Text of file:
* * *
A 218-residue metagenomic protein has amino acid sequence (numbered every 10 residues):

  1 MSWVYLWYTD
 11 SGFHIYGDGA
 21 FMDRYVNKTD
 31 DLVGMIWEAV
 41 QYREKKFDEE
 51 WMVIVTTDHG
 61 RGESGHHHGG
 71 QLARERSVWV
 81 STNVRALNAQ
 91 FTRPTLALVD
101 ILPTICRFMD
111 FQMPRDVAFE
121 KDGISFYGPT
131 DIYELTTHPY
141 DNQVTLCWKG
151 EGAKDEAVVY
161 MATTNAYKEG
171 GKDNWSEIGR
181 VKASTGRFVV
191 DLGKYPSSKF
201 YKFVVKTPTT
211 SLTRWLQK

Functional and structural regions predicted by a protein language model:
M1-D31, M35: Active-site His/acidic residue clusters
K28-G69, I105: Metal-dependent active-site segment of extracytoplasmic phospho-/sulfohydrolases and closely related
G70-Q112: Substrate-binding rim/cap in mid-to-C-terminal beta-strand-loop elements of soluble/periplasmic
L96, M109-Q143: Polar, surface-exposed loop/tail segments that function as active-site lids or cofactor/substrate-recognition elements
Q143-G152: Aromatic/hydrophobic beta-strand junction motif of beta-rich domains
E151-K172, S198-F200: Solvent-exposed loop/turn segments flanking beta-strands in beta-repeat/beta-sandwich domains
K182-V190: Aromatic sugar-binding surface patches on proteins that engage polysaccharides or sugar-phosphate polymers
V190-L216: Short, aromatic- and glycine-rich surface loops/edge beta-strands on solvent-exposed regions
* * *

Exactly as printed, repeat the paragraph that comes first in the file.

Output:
A 218-residue metagenomic protein has amino acid sequence (numbered every 10 residues):